This hike is to prime Kauai forest bird habitat. At the end of the trail, at the intersection, you can continue out to Kilohana lookout or loop to the right on the Pihea Trail
and link back up with Mohihi Road.
Bring a change of clothes, primarily shoes and pants, if you were wearing long pants, to change into after the hike if it has been raining and the road is muddy.
Park at the meadow parking lot and start on Mohihi Road towards Camp Slogget. This road is located directly opposite the meadow with a large sign the says Camp Slogget. Continue on Mohihi Road past the camp and the parking lot for the Kumuwela Trail
. The road is a fairy wide, one lane 4x4 road suitable only for high clearance 4x4 after the first couple of miles.
On days that it is cloudy and rainy the road will be muddy and slippery. In some places, the mud will suck your shoe in. You'll pass the signed Berry Flat Trail intersection on the left and the unsigned Ditch Trail
on the right. Next up is two metal bridges across small but full flowing creeks and on uphill to the Alakai picnic area. It's worth hiking over to the picnic bench and looking out at the canyon in front of you. If there are no clouds, you can see all the way to the Pacific Ocean. The canyon directly in front drains the Kawaikoi Stream.
Head back to the road intersection. To the right is the road you took to the picnic area. Straight ahead and down goes towards Sugi Grove camp and Kawaikoi Stream. You want to go left up the road which will open up to a parking area and the Alakai Trailhead. Take this. After .25 mile you'll start to see a boardwalk. They are currently replacing the old wood boardwalk with a narrower synthetic boardwalk.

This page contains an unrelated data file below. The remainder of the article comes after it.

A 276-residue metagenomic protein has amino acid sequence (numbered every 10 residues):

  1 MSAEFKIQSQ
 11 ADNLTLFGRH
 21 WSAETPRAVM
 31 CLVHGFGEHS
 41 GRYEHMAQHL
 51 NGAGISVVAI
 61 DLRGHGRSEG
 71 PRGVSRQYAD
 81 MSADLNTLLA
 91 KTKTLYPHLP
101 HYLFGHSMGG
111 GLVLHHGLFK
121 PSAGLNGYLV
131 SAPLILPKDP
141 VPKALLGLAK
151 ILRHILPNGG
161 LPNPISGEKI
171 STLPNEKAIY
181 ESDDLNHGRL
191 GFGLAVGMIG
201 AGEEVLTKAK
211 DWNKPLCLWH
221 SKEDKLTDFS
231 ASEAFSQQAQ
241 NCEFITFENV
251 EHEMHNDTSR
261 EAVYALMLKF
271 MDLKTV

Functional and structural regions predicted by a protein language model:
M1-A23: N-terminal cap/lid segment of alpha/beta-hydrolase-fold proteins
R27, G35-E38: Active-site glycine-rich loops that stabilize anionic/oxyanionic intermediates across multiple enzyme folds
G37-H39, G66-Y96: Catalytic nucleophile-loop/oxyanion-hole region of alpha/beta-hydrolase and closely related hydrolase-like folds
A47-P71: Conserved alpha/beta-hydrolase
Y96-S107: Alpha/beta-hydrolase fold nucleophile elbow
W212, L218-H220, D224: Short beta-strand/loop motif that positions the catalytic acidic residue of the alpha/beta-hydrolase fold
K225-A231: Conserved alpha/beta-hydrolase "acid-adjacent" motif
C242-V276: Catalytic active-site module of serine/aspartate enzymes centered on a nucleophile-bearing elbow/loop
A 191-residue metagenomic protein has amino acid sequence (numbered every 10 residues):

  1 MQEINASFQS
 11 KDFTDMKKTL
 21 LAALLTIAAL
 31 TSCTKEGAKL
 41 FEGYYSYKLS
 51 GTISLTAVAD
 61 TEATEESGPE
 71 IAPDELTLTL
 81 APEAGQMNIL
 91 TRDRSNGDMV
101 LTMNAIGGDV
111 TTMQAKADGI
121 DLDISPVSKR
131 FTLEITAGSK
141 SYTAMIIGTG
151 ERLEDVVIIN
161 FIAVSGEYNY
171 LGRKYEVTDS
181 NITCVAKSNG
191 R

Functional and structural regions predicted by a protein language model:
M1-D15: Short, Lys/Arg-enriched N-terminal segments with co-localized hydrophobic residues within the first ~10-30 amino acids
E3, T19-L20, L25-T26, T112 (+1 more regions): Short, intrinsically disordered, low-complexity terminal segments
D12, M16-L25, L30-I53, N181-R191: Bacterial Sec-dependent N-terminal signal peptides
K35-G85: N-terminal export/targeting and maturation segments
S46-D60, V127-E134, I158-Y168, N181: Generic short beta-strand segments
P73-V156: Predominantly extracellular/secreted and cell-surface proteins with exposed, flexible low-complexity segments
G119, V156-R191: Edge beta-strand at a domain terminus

On this trail, you'll hear, but not necessarily see, birds. This area is prime viewing for Kauai's forest birds. In about 1.25 miles from the trailhead, you'll reach the Pihea Trail
and Alakai Swamp Trail
intersection. Go straight to the Kilohana lookout, left to the Puu o Kila lookout trailhead or right to the Sugi camp, or turn around and head back the way you came.
The destination trail intersection is prime viewing habitat for Kauai's forest birds many of which are endangered. You will see evidence of feral pigs, but rarely will you spot one.
There is a pole that looks like a telegraph pole at the end of this hike at the trail intersection. I have been told there was an attempt to string telephone cable through the Alakai to Hanalei during World War 2.